Part 1 of this post is here managing-diagnosis-from-super-woman-to-cancer-patient-in-two-seconds-flat.html.
The idea of a medical diagnosis has many different meanings. Years ago my diagnosis of thrombophilia, a blood clotting genetic disorder, was welcomed because it explained my back to back miscarriages and then helped me keep my son in-utero and have a healthy baby. (I was able to do this with daily self-administered Levonox injections directly above my belly button for the first 8 months of pregnancy and twice daily self-administered Heparin injections up until delivery oh and 6 weeks of Levonox after birth.)
Despite all that good, the idea of a blood clotting disorder could be deadly - it could lead to stroke and or hemorrhage and or deadly blood clots. Despite all of that potential death, my diagnosis was celebrated by me and my husband and family. Also, it is considered no big deal to anyone who knows about it outside our family and did not mark me in the way "cancer" does. The idea of "cancer" is, for most people, very close to dying. It is nuanced and yet people treat cancer as they would a terminal diagnosis even though there are many people living with cancer who are not terminal.
With my cancer diagnosis, people did think it was a big deal. Now I know cancer can be deadly but is it any more so than my thrombophilia had the potential to be before diagnosis and during 4 pregnancies -- I don't know?
I do know that it was something I could just celebrate. Did I celebrate my cancer diagnosis? Not right away - but eventually, I did - because without the diagnosis and the screening and the fact that I was freaking religious about following doctors orders and actually going for mammograms, I would probably be dead.
Upon my diagnosis in November 2016, I was kind of frozen. I had no idea what to do or how to do it. My gynecologist, Dr Prue, was able to see me that very night. My mom, husband and I sat across from him just shell shocked. He patiently guided us through some valuable information and told me, sadly, that he is giving this information more and more lately. Though the breast cancer diagnosis stat for women is 1 in 8 it does seem to be almost higher in my hometown. He gave me a list of doctors and hospitals, though I was thinking I would do everything local to my home so that I could be there for my kids and my job and my family... You see how invasive this thought process was for me? I had cancer and yet I was thinking of everyone ELSE of everything ELSE and not of me and what could be best for me.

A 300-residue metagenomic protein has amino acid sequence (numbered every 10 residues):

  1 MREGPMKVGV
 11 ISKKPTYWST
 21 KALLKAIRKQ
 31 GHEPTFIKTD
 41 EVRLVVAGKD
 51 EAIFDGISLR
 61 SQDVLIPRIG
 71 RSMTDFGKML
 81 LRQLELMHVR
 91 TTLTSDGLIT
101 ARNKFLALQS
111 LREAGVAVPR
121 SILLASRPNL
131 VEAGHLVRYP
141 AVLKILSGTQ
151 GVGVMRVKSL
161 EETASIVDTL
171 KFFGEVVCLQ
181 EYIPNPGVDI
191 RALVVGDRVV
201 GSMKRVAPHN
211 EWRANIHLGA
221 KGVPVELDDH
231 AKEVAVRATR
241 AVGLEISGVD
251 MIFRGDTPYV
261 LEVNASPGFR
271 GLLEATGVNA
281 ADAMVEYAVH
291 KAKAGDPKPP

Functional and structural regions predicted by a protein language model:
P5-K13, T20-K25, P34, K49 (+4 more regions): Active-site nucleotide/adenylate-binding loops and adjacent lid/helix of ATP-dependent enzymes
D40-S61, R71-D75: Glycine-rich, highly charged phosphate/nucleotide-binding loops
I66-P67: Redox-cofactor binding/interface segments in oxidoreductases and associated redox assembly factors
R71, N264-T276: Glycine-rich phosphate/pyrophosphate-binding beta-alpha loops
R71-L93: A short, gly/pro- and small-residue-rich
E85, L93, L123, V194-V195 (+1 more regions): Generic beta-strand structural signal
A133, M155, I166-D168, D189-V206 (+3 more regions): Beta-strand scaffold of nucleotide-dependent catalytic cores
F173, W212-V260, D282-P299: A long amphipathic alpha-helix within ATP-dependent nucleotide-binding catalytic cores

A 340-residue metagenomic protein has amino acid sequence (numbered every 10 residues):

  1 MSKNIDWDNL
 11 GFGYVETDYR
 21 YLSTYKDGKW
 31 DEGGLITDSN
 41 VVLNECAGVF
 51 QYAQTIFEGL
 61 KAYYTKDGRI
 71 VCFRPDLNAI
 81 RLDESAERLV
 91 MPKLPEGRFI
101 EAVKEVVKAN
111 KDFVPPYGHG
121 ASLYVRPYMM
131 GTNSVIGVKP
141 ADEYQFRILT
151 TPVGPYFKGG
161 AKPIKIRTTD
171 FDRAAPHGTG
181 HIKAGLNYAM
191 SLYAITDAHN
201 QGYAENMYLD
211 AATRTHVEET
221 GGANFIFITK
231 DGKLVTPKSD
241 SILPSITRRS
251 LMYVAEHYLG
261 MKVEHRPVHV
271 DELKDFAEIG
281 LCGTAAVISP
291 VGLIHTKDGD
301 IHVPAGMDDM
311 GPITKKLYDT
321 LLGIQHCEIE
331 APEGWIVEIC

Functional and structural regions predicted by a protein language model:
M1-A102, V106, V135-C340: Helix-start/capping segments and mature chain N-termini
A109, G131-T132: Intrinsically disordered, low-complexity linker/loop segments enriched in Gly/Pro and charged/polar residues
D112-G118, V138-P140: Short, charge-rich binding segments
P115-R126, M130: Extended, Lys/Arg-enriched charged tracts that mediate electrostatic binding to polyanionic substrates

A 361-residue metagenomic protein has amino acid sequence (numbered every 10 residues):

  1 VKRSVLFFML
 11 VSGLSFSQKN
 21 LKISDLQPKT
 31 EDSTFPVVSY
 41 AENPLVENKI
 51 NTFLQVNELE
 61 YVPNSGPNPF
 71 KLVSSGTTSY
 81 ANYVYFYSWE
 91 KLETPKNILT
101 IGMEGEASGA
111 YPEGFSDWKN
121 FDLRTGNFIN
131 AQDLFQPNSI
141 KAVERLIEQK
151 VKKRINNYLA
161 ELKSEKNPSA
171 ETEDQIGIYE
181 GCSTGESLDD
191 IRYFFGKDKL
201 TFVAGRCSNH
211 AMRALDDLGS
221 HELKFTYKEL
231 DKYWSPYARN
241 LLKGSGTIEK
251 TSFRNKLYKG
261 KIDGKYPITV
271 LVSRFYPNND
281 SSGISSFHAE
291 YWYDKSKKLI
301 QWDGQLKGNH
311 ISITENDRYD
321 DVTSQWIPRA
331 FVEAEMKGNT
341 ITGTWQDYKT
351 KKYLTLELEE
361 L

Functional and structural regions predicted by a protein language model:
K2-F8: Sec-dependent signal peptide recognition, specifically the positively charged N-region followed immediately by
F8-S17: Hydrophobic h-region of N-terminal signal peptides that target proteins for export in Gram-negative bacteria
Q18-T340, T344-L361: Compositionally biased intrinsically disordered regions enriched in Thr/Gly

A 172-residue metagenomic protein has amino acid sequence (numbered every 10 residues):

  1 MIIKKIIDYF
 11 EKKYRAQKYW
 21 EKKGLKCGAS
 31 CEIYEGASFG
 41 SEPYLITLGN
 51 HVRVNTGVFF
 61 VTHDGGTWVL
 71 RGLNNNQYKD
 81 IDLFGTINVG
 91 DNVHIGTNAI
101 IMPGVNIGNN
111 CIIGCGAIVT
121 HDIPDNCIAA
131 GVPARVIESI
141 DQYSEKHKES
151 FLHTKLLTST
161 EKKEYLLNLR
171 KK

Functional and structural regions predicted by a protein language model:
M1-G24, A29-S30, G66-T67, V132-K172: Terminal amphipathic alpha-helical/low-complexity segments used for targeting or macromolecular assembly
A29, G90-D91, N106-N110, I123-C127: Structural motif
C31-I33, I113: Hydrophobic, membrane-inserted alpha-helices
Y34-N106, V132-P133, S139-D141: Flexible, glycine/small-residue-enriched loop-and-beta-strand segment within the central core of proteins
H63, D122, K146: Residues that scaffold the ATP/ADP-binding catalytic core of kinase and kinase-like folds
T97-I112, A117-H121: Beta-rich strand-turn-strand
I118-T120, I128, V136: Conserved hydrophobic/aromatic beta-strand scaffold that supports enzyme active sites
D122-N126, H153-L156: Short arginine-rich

I met with the local team and it just did not feel right. I pushed myself to go to Memorial Sloan Kettering - I live outside of NYC and people come from all over the world to these hospitals so I thought it made sense for me to check it out. From when I walked in to The Breast Center, I knew I was in the right place. I just knew. I knew the surgeon would take it all out as soon as I could stop asking him whether or not I was going to die.
My first appointment at Sloan was on December 5; by December 16 I had my mastectomy and sentinel node removal surgery. It was so fast but it felt like forever. Every day walking around with cancer in your body is one day too many.
I used to work full time in midtown Manhattan and yet I was considering not going in to NYC for my cancer care because I did not want to be out of the way. Just thinking about it now makes me realize how stupid I was, how caught up I was in all of the wrong things. I am so happy I made my choice to go to Sloan.
My surgeon, Dr El-Tamer was so kind and when I cried, he held my hand. While he wanted time to find out exactly what surgery I needed, I balked because I just wanted to know when it would be out so he gave me a date on the operating room without knowing for sure if it would be mastectomy or lumpectomy. I fell in love with him even more right there.
There were so many appointments and follow ups to do between my first appointment and my surgery and through it all every single person that helped me with MRIs, PetScans and Radiation Mapping were all amazing and kind. No one treated me like "cancer patient 101"; I was me, I was Lisa - I made lots of jokes, they laughed at all of them. I got hugs and well wishes from so many of the staff and I really felt like I was loved and cared for every step of the way.
I know a lot of people write about their cancer treatment experiences differently -that they felt they had no control and that people could be brusque - for me, it was absolutely the opposite. I mean, I realized right away I was not in control because I did not want to be anymore. For the first time in my life, I wanted to listen to my doctors and follow the prescribed course of action. I HAD to do so because this was the first time I was truly sick.
Before I was diagnosed with cancer, my allergy induced asthma was acting up and my allergist told me, "If you did not have the flu shot, I might have had to put you in ICU if you got the flu." And I was just so incredulous and told him, "Well, that is not possible; I cannot go to the ICU - I have children." It seems so laughable now - I thought I was in control of my health and on top of my game and had no reason to think otherwise.
I am so happy I wound up at Sloan and that I learned to let go. I will do another post about the time up until diagnosis and also then another post about how the chemotherapy experience was, also at Sloan. My radiation was done locally to my house.
This is what I am sharing in my time between.
In case #TLDR, here are my quick tips on what to do post breast cancer diagnosis:
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